One of my favorite photo source recourses is my own camera. Never leave home without it, you’ll never know when a cool texture will appear. Yes people will think your nuts when you take pictures of dirt, just wink at them and say you’re an artist. I luckily work where unusual fabrics and textures abound. I also have fabric collector friends who indulge my strange need to take pictures of their amazing textile collections and graciously give me permission to use the images. Don’t forget the mundane too, that old raggedy pair of jeans for a buck in the thrift store is a great texture source.


Oh and just a heads up, a lot of devs here are also active in other worlds. So before you think no one will notice something came from another world or place DON'T BE SO SURE, we may even know the original designer! We also use the same sites for research and inspiration and even kick booty in WoW too. We know what’s free and what’s not and WILL notify our fiends when their work is stolen. In short, there are tons of real free resources so don’t steal other's work.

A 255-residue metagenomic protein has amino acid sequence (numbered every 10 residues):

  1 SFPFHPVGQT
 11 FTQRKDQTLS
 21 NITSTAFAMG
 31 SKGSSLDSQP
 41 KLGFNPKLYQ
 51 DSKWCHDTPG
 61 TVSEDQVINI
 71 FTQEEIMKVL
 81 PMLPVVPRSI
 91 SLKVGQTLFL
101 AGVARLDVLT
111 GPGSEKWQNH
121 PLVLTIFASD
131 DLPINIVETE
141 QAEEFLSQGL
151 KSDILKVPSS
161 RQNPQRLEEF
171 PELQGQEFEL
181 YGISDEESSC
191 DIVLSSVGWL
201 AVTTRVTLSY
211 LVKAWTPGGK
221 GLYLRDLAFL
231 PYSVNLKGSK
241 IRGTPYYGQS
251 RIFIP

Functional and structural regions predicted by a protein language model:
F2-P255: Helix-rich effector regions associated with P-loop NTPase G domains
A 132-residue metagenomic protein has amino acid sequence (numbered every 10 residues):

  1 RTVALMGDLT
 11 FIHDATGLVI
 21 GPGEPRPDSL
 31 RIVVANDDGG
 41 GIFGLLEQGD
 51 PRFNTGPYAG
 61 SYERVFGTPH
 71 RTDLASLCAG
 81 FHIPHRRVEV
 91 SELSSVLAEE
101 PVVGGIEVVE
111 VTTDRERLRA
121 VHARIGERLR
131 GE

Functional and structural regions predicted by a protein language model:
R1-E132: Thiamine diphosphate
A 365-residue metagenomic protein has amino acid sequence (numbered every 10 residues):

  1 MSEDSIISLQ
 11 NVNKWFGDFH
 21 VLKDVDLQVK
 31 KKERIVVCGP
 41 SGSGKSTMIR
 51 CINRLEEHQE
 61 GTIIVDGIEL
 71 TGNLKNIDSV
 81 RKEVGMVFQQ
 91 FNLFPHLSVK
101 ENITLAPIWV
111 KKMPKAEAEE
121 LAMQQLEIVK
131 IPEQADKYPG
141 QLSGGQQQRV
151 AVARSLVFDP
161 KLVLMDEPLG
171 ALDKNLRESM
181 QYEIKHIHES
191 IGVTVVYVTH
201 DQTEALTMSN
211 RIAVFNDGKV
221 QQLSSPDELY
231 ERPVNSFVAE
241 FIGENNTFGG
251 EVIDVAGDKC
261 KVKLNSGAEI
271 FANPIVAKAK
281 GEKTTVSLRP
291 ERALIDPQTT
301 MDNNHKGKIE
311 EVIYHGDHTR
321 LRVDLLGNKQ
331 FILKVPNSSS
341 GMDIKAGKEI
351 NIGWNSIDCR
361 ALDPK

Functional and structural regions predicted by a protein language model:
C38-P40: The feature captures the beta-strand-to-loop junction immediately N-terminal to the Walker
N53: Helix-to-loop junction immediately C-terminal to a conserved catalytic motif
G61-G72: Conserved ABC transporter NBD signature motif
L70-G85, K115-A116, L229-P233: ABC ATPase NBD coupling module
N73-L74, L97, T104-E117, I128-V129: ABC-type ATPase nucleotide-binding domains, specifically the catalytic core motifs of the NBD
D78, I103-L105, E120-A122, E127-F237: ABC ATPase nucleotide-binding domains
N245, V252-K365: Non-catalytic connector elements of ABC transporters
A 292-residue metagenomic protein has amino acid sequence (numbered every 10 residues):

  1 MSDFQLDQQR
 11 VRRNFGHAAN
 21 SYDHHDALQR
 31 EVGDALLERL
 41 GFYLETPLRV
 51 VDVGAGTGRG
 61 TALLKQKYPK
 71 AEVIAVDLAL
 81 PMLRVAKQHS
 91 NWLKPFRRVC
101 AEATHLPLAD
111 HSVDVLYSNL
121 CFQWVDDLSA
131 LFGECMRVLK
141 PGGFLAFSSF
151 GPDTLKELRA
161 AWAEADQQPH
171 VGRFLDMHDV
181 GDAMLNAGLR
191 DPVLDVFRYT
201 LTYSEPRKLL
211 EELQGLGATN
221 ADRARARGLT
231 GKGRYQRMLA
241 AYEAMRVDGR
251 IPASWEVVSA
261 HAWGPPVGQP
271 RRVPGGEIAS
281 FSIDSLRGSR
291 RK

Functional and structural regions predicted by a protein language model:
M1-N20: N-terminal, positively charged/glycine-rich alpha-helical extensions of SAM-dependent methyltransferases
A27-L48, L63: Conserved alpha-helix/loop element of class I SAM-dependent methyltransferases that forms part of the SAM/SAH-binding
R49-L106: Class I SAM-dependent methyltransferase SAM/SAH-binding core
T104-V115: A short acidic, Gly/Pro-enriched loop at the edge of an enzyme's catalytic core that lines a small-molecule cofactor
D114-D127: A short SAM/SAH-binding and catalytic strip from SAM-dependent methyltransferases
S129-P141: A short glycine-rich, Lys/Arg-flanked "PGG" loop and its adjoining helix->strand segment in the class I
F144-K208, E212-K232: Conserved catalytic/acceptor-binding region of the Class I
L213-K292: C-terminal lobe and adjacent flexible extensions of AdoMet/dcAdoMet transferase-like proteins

Making your shirt


Ok I hear ya, sudup already and lets make a shirt.


I’m in a funky Punk Pirate mood so look out I’m just goona go crazy.


Alpha maps are FUN for me and never are just black, white and a bit of gray. So be forwarded I’m doing a more advanced texture than what you will want to start with, but I did what to give you a demonstration of all an Opacity map can do for you.